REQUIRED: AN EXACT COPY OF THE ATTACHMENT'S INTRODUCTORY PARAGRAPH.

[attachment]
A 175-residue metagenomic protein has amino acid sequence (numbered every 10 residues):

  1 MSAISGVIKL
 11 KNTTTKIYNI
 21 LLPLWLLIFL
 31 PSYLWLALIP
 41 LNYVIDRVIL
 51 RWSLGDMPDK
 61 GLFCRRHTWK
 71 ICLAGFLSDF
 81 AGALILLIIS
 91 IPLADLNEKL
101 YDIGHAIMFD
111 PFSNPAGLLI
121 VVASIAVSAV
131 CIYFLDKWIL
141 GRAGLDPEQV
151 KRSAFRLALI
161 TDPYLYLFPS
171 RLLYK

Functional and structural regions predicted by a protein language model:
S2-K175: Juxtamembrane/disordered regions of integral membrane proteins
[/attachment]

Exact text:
A 175-residue metagenomic protein has amino acid sequence (numbered every 10 residues):